The excerpt below is taken from a Master’s thesis I completed this fall at Colorado State University on soaps, online activism, and their juncture in the Save Our Soaps (SOS) movement. In the section this excerpt is taken from, I refute some common criticisms of and misconceptions about soap operas. See if you agree? Can you add anything to my argument?
This series of blog posts is dedicated to our faithful reader, “Jen.”
Critics frequently accuse soap actors of poor, hammy, over-the-top acting. Again, such sweeping generalization is essentially meaningless. We cannot lump the hundreds or more actors who have and do appear on soaps into one category of “bad actors.” Certainly soaps have featured and do feature less-than-stellar acting. So does theater, so does film. There are “badly”-written books. Should we extinguish all books from the cultural landscape?
“Good” and “bad” acting are not static, fixed, or stable labels. Joan Crawford rightfully won an Academy Award for her portrayal of the title character in Mildred Pierce. I personally love her performance in that as well. But were Kate Winslet, widely thought of today as a “good” actress to have mimicked Crawford’s portrayal in her reprisal of the same character in a recent remake of Mildred Pierce, donning Crawford’s slightly faux-British accent, almost Kabuki-like facial expressions (as RuPaul, has aptly, wittily described Crawford’s general approach to acting in her autobiography, Lettin’ It All Hang Out), and rigidly self-conscious postures, it would come off as comedy. At one time, critics and audiences enjoyed and thought of as “good” such a style of acting, and many actresses of Crawford’s era performed in a similar way. Today such on-screen behavior would seem bizarre or for some specific effect. As this example points to, estimations of “good” and “bad” acting are highly context-dependent. What is effective in one era may often not be in another.
In the 60s and 70s, Method Acting gained popularity. Actors committed so deeply to a role they lived it day in and day out until the work they did so for wrapped up. Method acting, employed by Hollywood royalty like Marlon Brando and Faye Dunaway resulted in acting of tremendous intensity and emotional rawness. Think of Marlon Brando as Stanley Kowalksi in “A Streetcar Named Desire,” wearing an undershirt and workman-like pants screaming, “Stellaaaaaaaa!” or Faye Dunaway’s being grabbed roughly and shaken by Jack Nicholson until she admits her daughter is both her daughter and her sister, the result of her father’s raping her. Today we still value such intensity and rawness, but we also sometimes value self-consciously humorous acting, subdued acting that takes a backseat to special effects, or a particular actor’s style. All of the above can hardly be assessed by the labels of “good” and “bad” when assessing a performance.
That being said, when speaking about acting or a performance generally, we will of course use the adjectives “good” and “bad.” Applying them to an entire fictional genre and those who act its stories borders on total intellectual and critical foolishness, however.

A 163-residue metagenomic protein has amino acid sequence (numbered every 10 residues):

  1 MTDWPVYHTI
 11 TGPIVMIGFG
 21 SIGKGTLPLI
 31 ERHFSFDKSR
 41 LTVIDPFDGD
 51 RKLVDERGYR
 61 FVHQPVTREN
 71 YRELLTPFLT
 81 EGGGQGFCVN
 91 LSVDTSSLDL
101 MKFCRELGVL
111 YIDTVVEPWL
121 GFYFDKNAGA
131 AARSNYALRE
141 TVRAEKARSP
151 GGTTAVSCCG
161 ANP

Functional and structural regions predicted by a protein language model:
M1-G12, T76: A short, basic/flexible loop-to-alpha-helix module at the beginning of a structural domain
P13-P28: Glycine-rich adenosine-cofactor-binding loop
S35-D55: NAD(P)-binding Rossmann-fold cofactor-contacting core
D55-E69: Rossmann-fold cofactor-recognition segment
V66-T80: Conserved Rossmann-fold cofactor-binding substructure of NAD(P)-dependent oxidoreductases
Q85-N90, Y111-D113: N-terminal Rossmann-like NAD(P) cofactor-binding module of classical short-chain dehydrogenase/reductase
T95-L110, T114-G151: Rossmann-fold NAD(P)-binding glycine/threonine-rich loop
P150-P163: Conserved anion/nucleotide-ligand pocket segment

Also foolish is to adhere to the belief that “good” and “bad” in art are objective terms. A discussion of “goodness” or “badness” in art leads quickly to first what the point of art is—to entertain only, to inform and educate, to do all these things. Whatever opinion about art’s purpose that we subscribe to will color what we think of as “good” or “bad” acting, as the acting will be an element of that opinion. And then we must take into account personal tastes and proclivities, both immensely complicated matters that philosophers, evolutionary biologists, cultural critics and others have and continue to debate. One person’s trash is another person’s treasure.
I have a personal favorite way of demolishing the equation of soap acting with bad acting. I list some of the many, many actors whom people generally think of as “good,” even “excellent,” who got their show business start on soaps. Some of these people have been nominated for and even won Academy Awards, acting’s highest honor in the United States. To name just a few such actors: Demi Moore, Susan Sarandon, Leonardo DiCaprio, Julianne Moore, Tommy Lee Jones, and Laurence Fishburne. A full list would require more than can be dedicated to this document.
Even if we assume that when the aforementioned actors portrayed their soap characters they did so poorly, because soap acting is by definition “bad,” their time on soaps can accurately be called a time for honing their craft. Day after day, they acted and acted, and after all, repetition frequently makes an expert out of a novice. By this same commonly used logic, those actors who have stayed on soaps should be labeled the “best” actors, as the volume and frequency of their acting is unmatched in the world of professional acting. Of course, much more goes into an actor’s performance than simply the benefits of doing it a lot, such as inherent talent, what director directs him and how she does so, the actor’s age and life experience, and so forth. Still, the intensity of soap acting, pages and pages of script that soap writers and directors expect soap actors to memorize in sometimes less than a day, frequent rewrites of small chunks of dialogue just before or as shooting takes place, and simultaneous separate aspects of performance such as vocal inflection and gesticulation that actors must attend to, make soap acting a remarkable and rarely, if ever, matched training ground for “good” acting and actors.
By Akbi Khan
Edited by Akbi Khan
© Akbi Khan 2016